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Soul in its Relation to Nous (III)

sexta-feira 25 de março de 2022

V. 3. 3-4
(Armstrong   Selections from the Enneads  )

(We are not strictly speaking Nous, but soul, which is midway between Nous and sense-perception; in our normal life we are more closely connected with sense-perception; but we can become perfectly conformed to Nous by its own power, transcending our merely human nature, and then we do actually become Nous in a way.]

We are not Nous; we are conformed to it by our primary reasoning power which receives it. Still, we perceive through sense-perception, and it is we who perceive; surely we reason in the same way? It is certainly we ourselves who reason, and we ourselves who think the thoughts which are in our discursive understanding, for this is what we are. But the activities of Nous come from above, just as those proceeding from sense-perception come from below. We are the chief part of the soul, in the middle between two powers, a worse and a better, the worse being that of sense-perception and the better that of Nous. But it is generally agreed that sense-perception is continually our own possession; for we perceive continually: there is doubt about Nous, both because we are not always in touch with it and because it is separable. It is separable because it does not incline to us, but rather we to it when we look upwards. Sense-perception is our messenger: Nous is our king.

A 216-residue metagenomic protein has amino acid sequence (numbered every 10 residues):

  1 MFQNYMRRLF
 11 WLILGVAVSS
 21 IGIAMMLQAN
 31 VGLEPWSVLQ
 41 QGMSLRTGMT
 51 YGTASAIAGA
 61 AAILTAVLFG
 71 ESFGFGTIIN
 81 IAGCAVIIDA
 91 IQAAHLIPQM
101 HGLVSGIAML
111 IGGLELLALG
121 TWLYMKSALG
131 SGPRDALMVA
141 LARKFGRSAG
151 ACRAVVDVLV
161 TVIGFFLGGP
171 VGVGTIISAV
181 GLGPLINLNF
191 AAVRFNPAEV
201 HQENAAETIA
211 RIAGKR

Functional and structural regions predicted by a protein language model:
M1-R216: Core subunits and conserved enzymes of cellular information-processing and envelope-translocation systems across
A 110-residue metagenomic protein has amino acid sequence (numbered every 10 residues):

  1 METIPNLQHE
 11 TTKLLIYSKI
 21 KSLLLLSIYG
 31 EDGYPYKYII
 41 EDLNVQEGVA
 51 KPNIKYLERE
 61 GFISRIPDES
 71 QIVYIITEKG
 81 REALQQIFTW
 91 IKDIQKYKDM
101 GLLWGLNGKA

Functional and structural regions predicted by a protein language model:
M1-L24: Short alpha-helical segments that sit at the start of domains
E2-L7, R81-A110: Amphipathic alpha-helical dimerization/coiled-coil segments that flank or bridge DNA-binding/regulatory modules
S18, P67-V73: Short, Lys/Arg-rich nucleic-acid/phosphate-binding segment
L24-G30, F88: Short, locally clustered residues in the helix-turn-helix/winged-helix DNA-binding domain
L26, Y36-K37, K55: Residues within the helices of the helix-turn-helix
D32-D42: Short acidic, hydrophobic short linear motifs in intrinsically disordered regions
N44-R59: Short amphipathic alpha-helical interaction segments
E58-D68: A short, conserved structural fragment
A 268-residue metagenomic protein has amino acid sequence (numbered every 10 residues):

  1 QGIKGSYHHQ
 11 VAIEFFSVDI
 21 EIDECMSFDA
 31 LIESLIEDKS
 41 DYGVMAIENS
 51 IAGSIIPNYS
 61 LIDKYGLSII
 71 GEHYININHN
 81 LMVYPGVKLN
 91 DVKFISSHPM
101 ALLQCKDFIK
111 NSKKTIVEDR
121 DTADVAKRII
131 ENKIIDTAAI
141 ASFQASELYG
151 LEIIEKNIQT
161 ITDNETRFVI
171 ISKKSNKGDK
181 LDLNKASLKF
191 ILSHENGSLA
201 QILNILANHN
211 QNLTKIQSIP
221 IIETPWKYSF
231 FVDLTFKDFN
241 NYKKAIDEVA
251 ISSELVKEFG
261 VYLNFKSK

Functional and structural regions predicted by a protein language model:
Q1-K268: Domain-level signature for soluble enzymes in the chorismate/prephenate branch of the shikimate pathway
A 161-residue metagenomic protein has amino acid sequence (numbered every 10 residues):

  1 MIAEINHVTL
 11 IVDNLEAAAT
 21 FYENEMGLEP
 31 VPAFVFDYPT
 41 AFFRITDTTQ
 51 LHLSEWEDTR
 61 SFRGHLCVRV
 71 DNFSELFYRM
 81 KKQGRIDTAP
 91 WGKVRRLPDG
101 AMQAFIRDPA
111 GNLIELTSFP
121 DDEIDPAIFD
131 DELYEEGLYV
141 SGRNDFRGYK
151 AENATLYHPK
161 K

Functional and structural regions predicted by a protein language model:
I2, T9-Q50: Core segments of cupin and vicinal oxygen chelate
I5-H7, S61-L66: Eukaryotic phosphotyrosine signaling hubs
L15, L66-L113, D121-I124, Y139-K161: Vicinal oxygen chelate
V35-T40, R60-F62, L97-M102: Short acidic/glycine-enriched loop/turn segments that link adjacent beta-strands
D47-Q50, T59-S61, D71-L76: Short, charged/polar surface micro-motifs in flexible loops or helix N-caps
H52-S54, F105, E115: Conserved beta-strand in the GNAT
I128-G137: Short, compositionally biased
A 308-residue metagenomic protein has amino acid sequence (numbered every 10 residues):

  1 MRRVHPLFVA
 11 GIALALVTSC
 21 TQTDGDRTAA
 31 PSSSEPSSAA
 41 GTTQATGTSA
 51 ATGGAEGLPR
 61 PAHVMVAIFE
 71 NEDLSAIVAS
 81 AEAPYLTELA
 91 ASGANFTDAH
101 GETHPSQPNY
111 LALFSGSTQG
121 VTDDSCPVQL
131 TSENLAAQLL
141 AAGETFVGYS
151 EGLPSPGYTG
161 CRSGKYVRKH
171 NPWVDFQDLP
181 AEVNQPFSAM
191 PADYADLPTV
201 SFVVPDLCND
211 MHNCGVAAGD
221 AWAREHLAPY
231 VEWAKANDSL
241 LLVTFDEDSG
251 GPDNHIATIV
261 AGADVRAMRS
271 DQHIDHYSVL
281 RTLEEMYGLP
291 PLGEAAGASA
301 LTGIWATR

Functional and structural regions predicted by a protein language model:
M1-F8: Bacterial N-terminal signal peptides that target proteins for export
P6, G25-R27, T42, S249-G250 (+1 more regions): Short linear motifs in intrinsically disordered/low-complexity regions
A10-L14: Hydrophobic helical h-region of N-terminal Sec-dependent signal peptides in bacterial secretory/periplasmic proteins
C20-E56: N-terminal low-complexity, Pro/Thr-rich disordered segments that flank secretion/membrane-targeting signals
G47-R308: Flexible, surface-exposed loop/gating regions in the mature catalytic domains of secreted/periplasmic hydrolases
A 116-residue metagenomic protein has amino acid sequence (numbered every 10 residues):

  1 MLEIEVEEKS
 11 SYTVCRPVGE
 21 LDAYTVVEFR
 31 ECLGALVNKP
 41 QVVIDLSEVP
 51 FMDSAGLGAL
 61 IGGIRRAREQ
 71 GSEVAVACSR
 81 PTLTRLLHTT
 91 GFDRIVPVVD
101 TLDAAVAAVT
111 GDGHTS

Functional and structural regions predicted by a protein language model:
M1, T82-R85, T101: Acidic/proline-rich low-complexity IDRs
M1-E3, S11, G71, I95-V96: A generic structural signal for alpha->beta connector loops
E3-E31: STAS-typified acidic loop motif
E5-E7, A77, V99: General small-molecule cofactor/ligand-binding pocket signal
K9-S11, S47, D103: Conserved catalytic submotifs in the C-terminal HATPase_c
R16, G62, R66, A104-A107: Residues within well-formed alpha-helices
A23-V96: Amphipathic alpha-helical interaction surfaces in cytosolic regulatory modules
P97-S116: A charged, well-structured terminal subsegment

Yet we are kings too when we are conformed to it. We are conformed to it in two ways, either by a sort of inscription, as if its laws   were written in us, or by being filled with it and able to see it and be aware of its presence. And we know that we ourselves come to know other things by means of this vision of Nous. We either come to know the power which knows it by that power itself, or we ourselves become that vision. So the man who knows himself is double: there is the one who knows the nature of discursive reasoning, which belongs to soul, and there is the other who transcends the first one and knows himself according to Nous by becoming it: by it he thinks himself, not as man any longer, but as having become something completely different and as having carried himself off to the heights, bringing along with him only the better part of the soul, which alone can take wing to intuitive intellect, so that he can establish There what he saw. Does not the discursive reason know that it is discursive reason, that it gains understanding of things outside, and makes its judgments by the rules in itself which it has from Nous, and that there is something better than itself, which it does not seek but altogether possesses? But is there anything which it does not know when it knows what sort of a thing it is, and what its effects are like? If then discursive reason says that it comes from Nous and is second after Nous and the image of Nous, and has in itself all the characters which Nous has written and continues to write in it, will someone who knows himself like this stop at this point? Is it by using another extra power that we have the vision of Nous which knows itself, or do we share in Nous, since it is ours and we belong to it, and so know Nous and ourselves? This last must be the way if we are to know whatever it is in Nous that knows itself. A man becomes a Nous when he puts away all the rest of himself and sees only this by means of this, himself by means of himself. Then he sees himself as Nous sees itself.